Dr. Levin: That was a really great summary, an introductory overview. I have to say I’m really curious there’s a million things in health care, in health care it to just to focus on. You clearly a bit drawn to this realm of privacy and security. What is it about that you were so compelling to you personally?
Dr. Good: That really is a fantastic question because there are a lot of different levers you can pull. The fundamental bet with Datica and this is fundamental that for myself since you know where I spent the last almost seven years of my life now is that really new technologies and access, ready access to data, existing and new data and healthcare is really going to fundamentally change the healthcare system and the experience of healthcare for patients for providers really for everybody. The ability to leverage that data, the ability to integrate that data and the ability to gain insights and informed decisions from that data really has to be run in the cloud. It’s not going to be an on-premise solution. It’s not going to be something that its departments and health organizations or even most payer or life sciences organizations are going to be able to do themselves. And so it’s kind of this first fundamental you know bet right on the cloud and healthcare and sort of a driving factor for this transformation. And then if you look at it and you look closely at it you come to realize that really what’s blocking the cloud in healthcare more than anything else today is really understanding the risk and being able to apply appropriate risk and responsibility models so that people aren’t exposed to breaches and reputational problems from having their data exposed, because they’re combining and trying to use it in a way to improve care.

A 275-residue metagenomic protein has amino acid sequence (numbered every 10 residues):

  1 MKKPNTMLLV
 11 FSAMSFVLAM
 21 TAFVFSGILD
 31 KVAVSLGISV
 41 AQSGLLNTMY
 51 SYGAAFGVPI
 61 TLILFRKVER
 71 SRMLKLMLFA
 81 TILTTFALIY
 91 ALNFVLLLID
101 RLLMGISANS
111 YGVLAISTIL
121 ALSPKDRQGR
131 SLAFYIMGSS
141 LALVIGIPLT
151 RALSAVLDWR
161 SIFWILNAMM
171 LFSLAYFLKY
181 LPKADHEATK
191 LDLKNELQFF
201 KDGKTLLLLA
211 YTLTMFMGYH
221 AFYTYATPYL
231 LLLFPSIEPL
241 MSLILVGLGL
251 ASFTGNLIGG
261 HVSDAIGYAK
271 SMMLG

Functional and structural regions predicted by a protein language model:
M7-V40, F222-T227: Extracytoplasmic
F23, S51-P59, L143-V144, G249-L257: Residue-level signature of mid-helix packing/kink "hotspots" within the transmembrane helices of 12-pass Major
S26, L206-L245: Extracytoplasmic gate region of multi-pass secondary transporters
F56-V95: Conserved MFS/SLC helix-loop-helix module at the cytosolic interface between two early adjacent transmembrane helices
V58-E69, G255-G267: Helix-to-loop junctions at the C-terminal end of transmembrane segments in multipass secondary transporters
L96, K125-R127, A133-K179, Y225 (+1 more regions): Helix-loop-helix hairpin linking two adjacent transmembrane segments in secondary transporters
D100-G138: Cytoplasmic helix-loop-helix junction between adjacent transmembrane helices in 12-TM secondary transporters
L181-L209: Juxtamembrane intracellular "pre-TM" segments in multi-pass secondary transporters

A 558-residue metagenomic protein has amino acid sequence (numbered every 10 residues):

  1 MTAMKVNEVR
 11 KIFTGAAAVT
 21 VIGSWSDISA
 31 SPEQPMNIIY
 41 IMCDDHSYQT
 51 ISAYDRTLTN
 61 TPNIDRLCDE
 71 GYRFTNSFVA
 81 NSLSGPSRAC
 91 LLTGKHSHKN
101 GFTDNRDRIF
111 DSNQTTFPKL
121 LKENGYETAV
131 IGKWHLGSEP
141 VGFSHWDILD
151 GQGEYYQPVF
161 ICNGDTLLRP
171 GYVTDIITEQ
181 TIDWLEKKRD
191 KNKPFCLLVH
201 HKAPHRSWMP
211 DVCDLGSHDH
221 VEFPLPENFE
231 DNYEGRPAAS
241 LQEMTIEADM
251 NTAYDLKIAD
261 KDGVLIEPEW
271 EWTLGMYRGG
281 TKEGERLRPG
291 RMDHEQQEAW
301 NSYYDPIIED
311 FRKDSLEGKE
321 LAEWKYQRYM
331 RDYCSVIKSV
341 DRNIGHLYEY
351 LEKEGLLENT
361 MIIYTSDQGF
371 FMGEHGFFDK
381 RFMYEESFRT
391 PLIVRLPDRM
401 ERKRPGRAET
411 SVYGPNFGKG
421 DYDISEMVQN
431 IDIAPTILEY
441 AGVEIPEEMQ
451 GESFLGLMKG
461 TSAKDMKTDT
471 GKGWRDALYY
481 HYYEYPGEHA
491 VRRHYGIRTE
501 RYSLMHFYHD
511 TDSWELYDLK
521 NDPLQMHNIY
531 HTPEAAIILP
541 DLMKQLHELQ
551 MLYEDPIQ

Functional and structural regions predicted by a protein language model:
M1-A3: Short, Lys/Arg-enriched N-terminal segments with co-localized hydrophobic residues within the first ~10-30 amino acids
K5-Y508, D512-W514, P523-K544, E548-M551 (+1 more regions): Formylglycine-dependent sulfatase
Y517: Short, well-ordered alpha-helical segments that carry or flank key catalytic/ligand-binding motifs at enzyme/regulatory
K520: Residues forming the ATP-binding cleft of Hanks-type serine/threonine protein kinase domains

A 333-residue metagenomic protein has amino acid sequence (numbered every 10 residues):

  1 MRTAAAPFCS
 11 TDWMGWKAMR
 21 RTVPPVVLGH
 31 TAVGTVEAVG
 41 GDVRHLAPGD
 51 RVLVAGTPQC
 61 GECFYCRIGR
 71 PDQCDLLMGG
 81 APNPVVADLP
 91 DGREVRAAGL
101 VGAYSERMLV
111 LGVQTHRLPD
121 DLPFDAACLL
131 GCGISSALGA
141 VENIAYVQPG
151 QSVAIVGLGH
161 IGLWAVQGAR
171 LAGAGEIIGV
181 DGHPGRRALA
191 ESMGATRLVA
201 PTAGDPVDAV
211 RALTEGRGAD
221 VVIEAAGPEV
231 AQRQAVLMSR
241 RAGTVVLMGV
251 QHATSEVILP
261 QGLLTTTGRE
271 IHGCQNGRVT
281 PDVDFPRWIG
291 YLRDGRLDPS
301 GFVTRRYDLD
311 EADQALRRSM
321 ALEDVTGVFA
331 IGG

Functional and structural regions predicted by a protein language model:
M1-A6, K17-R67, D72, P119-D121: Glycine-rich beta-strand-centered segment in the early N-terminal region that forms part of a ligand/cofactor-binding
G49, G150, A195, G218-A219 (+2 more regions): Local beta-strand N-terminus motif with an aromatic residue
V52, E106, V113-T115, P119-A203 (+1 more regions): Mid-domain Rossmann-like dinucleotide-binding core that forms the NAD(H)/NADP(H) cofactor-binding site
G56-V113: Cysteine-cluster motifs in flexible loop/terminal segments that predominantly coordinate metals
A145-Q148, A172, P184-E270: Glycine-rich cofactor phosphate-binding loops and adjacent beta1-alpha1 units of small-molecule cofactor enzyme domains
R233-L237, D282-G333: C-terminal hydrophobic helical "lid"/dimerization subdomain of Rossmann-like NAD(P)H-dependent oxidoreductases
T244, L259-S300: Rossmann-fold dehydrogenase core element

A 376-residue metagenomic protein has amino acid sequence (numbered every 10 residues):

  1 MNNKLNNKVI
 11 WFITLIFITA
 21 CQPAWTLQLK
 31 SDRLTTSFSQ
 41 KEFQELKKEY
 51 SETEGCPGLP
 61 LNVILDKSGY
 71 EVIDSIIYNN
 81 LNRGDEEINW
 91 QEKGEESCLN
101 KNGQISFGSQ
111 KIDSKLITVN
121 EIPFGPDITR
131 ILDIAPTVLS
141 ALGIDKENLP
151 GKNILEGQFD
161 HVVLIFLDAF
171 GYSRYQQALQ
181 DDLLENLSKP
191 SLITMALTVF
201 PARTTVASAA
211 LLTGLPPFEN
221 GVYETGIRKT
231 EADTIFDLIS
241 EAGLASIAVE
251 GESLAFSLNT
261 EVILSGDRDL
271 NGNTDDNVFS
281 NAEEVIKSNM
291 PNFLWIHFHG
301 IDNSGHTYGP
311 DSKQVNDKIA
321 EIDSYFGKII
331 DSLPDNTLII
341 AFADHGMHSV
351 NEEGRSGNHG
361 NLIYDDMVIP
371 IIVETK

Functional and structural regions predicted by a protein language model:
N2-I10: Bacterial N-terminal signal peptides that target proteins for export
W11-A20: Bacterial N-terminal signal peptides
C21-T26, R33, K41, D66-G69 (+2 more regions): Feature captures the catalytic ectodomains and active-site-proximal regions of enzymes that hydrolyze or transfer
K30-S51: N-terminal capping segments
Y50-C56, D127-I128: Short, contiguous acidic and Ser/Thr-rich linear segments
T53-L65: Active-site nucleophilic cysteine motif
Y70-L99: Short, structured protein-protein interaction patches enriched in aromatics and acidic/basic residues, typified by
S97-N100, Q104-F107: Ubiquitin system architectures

Dr. Levin: Part of what I find so interesting about that answer is if you substitute Dave Levin for Travis Good and you substitute interoperability and APIs for the cloud and security, I felt almost exactly the same way in 2014. So it’s again that you know they are sort of these really fundamental building blocks of the next generation of health vitality. So you’ve talked about this need to move to the cloud and we certainly hear that a lot. But I really want to drill into this and get to the compelling case and frankly I want to get beyond some of the buzzwords and jargon big data, ai, blah blah blah. I really want to get to you know sort of deeper to why there’s such a compelling case. If I’m a CIO and I got a lot of other things on my plate. I’ve got some, tried and true ways of doing things, I’ve done it on [09:21 inaudible] that seems to have worked pretty well. So take us deeper into this question. What is this compelling case, why do we have to move to the cloud and why is it such an imperative right now?